Pros and cons of a cashless society

cash-less-society-pros-cons

In recent years, there has been a growing trend toward using electronic payments rather than physical cash. This trend to a cashless society is likely to be accelerated by the Coronavirus which gives an impetus to avoiding unnecessary physical transactions. There are several advantages of a cashless society, such as a lower risk of violent …

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Minimum Wage for 16-18 Year olds

The minimum wage for workers aged 16-18 is £4.55 (April 2020-21) For workers, aged 18-20 is currently £6.45 (April 2020-21) Readers Question: What are the minimum wage rates for 16, 17 and 18-year-olds. Should the minimum wage be increased?  Should there be a minimum wage rate for children under 16? Minimum Wage Rates from April …

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How do business know – Shall we put up our price?

profit-maximisation

There are a few different reasons firms may put up prices, but in each case, a business will weigh up the pros and cons. Potential reasons for increasing prices An increase in costs of production. A general increase in the price level (inflation) Competitors are increasing the price. Firms believe demand has become more price …

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Adjusting to oil price shocks

oil-prices

Oil prices tend to be volatile for a few reasons. Demand varies with the economic cycle. Changes in the price of oil can be magnified by speculators who buy forward contracts Supply is quite inelastic in the short-term. Therefore, a small change in demand can have a significant impact on the price. Firms and consumers …

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Degrowth – definition, examples and criticisms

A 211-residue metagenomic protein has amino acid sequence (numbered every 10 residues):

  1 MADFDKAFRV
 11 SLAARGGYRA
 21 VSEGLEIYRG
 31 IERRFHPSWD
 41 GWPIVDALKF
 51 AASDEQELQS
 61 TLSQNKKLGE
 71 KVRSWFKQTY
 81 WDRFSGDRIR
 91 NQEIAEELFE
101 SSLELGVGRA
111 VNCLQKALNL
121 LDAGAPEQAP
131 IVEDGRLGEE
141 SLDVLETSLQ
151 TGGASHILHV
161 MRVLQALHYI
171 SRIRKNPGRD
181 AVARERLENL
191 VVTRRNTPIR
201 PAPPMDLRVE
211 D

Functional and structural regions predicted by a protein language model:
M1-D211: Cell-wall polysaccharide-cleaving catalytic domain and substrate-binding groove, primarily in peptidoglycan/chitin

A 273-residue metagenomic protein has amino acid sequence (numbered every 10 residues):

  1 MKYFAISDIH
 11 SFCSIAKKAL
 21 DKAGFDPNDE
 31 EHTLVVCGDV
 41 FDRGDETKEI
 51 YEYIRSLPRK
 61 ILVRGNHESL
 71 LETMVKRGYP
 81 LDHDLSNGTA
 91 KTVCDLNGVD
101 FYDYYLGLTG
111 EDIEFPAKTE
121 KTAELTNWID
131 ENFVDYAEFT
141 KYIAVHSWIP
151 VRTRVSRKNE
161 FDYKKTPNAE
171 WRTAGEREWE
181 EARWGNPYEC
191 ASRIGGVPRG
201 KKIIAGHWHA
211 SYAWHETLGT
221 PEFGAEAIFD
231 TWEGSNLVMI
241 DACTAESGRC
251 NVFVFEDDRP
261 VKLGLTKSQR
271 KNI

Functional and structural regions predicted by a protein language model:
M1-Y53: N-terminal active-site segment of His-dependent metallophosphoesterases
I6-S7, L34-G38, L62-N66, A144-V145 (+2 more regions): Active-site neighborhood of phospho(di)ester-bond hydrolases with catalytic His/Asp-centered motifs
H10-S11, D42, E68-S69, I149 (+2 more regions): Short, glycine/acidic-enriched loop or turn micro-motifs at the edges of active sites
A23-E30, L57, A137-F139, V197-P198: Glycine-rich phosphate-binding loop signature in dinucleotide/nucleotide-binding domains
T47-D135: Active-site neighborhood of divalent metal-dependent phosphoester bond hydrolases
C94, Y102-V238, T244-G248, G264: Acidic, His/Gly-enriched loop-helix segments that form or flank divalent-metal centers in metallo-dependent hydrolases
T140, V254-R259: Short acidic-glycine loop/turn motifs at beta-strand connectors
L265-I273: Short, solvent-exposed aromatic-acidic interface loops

de-growth

Degrowth is a political and economic theory which emphasises changing priorities of society from economic growth and production to a society based on sustainability, well-being, concern for environment and co-operation. The motives for pursuing degrowth include the need to provide environmental sustainability for the long-term and improve quality of life. Critics argue degrowth is a …

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Historical UK national debt

uk-national-debt-since-1727-annotated

Click to enlarge National debt (public sector debt) is the total amount of liabilities the government owe to the private sector (plus liabilities held by Central Bank). National debt is typically bought by domestic private sector (banks, insurance funds, pension funds) and foreign investors (foreign banks) History of UK national debt In 1694, the first …

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How quickly can an economy adjust?

Indian economy

Economies face many events that cause firms and consumers to adjust their behaviour. New technology, demand-side shock, supply-side shock all cause a change in the priorities of the economy. In theory, the price mechanism will lead to a smooth reallocation of resources as capital and labour are deployed from unproductive areas to new areas. Some …

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Should the government intervene in the economy?

functions-of-a-government

One of the main issues in economics is the extent to which the government should intervene in the economy. Free market economists argue that government intervention should be strictly limited as government intervention tends to cause an inefficient allocation of resources. However, others argue there is a strong case for government intervention in different fields, such as externalities, public goods and monopoly power.

hoover-dam
Hoover Dam built in the 1930s with government funds

This is a summary of whether should the government intervene in the economy.

Arguments for government intervention

functions-of-a-government

  1. Greater equality – redistribute income and wealth to improve equality of opportunity and equality of outcome.
  2. Overcome market failure – Markets fail to take into account externalities and are likely to under-produce public/merit goods. For example, governments can subsidise or provide goods with positive externalities.
  3. Macroeconomic intervention. – intervention to overcome prolonged recessions and reduce unemployment.
  4. Disaster relief – only government can solve major health crisis such as pandemics.

Arguments against government intervention

  1. Governments liable to make the wrong decisions – influenced by political pressure groups, they spend on inefficient projects which lead to an inefficient outcome.
  2. Personal freedom. Government intervention is taking away individuals decision on how to spend and act. Economic intervention takes some personal freedom away.
  3. The market is most efficient at deciding how and when to produce.

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